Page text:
The Surfer: Hanalei – This is UGG

filed under Culture, UGG Life

In Hawaiian, Hanalei means “crescent bay,” which is fitting for Hanalei Reponty. With her shy smile and angelic voice, the self-proclaimed “mermaid from the island of Tahiti” at first meeting gives a false impression of someone receding from an uncomfortable encounter. The impression doesn’t last long though as her attentive eyes and palpable warmth reveal a kind soul opening up to embrace every conversation, every opportunity, every moment.

It was this gracious spirit that first drew us to Hanalei—that and the many lives she’s lived as a professional surfer in Tahiti, a student in Sydney, a model in New York and LA, and now a swimwear designer in San Clemente. She has traversed the globe and has still decided to plant some roots in California. So we invited her to be part of the UGG Collective. Open as she is, she of course said yes. And we’ve been obsessing over her ever since. Join us.

What was it like growing up in Tahiti?

Well, you know, it is a cliché, but it was truly paradise. We grew up, always climbing trees, running in the sand, spending as much time in the ocean as we could, if it was surfing or diving or swimming, just anything possible. Everything smelled like sunscreen and wax and coconut. It was a fun childhood for sure.

What I really love now, looking back, is it taught me the simple life. People are really happy over there if they have a roof over their heads, they have fish in the ocean, they have the sun. It’s just the most amazing place on earth. It just taught us really to respect the environment, which is something I really cherish. I feel like, probably because of growing up in the islands, I’m able to see beauty in everything and everyone, which is a great thing.

How did you start surfing?

My dad is from Marseilles, the South of France. The Mediterranean Sea is not really well known for surfing, but there are a couple of waves. He started surfing quite late and he got the bug, the surfing bug. He loved it, so he traveled through his internship studying medicine. He went to New Caledonia and Raine Island and traveled the world. He met my mom back in France, and she was really into the ocean too. For his last year of medicine, he applied to go to Tahiti, and he got it. They were supposed to stay for a year, and then they just never left. They fell in love with the islands, and so his love of surfing I think brought us there, and then my story began there.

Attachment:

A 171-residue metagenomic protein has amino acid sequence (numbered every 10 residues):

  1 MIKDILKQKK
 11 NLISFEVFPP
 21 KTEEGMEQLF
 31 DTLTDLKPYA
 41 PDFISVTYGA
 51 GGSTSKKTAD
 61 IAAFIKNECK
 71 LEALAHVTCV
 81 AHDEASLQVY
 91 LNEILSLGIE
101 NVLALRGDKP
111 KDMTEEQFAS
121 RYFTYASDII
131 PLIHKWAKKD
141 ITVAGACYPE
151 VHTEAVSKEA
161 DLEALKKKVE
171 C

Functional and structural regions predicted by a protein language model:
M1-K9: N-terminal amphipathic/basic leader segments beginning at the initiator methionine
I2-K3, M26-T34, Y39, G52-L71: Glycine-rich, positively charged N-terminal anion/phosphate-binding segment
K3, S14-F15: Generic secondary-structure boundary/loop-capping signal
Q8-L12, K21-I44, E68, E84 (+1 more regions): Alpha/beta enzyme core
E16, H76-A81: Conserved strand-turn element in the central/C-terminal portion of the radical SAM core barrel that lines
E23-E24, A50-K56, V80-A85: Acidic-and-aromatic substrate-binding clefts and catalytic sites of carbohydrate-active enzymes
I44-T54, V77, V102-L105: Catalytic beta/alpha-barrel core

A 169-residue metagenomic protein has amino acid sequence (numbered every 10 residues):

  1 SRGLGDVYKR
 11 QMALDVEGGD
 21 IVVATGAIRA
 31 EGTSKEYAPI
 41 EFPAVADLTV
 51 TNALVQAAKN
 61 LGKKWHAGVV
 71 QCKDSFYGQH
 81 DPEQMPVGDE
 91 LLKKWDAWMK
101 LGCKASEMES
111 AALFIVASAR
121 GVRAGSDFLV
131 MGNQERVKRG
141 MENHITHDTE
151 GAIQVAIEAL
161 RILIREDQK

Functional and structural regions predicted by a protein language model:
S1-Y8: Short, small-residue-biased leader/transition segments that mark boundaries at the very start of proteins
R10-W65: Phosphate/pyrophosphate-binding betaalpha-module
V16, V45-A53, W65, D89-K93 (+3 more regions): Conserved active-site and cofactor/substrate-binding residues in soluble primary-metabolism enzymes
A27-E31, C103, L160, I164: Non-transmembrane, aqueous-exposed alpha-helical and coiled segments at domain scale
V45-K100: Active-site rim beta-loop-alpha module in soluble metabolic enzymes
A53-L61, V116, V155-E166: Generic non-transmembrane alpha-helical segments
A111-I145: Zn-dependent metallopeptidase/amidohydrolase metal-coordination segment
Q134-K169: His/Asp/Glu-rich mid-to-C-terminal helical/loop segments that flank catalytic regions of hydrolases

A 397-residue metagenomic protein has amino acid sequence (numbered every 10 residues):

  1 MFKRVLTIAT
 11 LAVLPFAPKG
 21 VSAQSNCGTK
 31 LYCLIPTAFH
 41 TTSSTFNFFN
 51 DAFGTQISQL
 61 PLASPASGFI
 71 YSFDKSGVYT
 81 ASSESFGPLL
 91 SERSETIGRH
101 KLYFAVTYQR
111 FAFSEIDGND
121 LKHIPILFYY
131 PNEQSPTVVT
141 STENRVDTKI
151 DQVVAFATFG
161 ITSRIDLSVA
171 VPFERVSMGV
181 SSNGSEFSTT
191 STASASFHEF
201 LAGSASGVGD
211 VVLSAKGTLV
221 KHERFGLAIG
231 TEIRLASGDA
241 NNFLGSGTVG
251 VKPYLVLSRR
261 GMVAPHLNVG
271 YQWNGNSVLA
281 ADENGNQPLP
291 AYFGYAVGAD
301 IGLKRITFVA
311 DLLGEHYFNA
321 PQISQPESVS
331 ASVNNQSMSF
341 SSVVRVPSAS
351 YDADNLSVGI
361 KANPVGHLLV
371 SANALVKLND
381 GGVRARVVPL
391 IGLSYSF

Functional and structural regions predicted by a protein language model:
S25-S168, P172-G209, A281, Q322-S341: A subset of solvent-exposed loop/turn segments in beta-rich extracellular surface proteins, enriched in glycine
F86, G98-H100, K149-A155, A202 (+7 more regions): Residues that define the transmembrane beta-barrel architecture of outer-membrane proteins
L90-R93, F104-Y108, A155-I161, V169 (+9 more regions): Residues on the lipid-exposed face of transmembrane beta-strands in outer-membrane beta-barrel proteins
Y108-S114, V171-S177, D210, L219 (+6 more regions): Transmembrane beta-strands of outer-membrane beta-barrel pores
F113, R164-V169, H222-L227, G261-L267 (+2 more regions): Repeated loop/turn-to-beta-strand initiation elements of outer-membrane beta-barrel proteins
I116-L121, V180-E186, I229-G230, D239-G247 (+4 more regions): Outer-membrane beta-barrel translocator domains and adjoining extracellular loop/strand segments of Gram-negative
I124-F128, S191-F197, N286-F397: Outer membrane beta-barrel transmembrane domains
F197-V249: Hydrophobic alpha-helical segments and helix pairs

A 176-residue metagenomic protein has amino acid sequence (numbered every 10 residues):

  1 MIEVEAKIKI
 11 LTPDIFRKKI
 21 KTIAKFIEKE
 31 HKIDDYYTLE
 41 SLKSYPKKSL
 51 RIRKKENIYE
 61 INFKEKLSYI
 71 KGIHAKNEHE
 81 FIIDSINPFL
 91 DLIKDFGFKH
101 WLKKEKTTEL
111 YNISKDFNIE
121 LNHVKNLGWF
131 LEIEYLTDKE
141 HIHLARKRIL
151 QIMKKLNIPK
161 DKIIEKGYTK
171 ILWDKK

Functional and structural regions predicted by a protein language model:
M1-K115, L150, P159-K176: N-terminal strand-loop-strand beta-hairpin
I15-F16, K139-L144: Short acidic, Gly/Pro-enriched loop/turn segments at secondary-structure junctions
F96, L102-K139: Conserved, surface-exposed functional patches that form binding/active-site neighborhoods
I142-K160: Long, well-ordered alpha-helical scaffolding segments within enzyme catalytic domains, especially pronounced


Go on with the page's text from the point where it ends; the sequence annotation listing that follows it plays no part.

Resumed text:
Can you remember surfing for the very first time? How old were you?

I don’t even remember because I think my dad put me on his surfboard before I could swim. My mom always tells me the story of the first time he pushed me on boogie board. I didn’t know how to swim. I literally went all the way to the beach and then tumbled in a short break. My mom was like, “What have you done?” But I think we always grew up in the ocean and we never had a fear of it.

My first memories of surfing are, I was probably four or five, and it was just surfing on a boogie board, which at the time felt huge. Just standing up and wearing my little rash guard all day and never wanting to come in. We would stay for hours, till it was dark.

How do you think the surf culture in California differs from Tahiti?

The surf culture in California is very strong. I think in Tahiti or in Hawaii or in Polynesia the surf culture is something that is in their blood. It is something that their elders and their kings used to do, so it’s very alive, but I feel like here in California there’s a really strong sense of a lifestyle. Some people move to California just because they want to be close to the ocean. It’s amazing to see that. Seeing all the beaches and all the kids just being in love with the ocean, even though they have to put a wetsuit on, I know it’s a different story, but it’s still a beautiful story. It’s the same love of the ocean and the passion.

What does the ocean mean to you?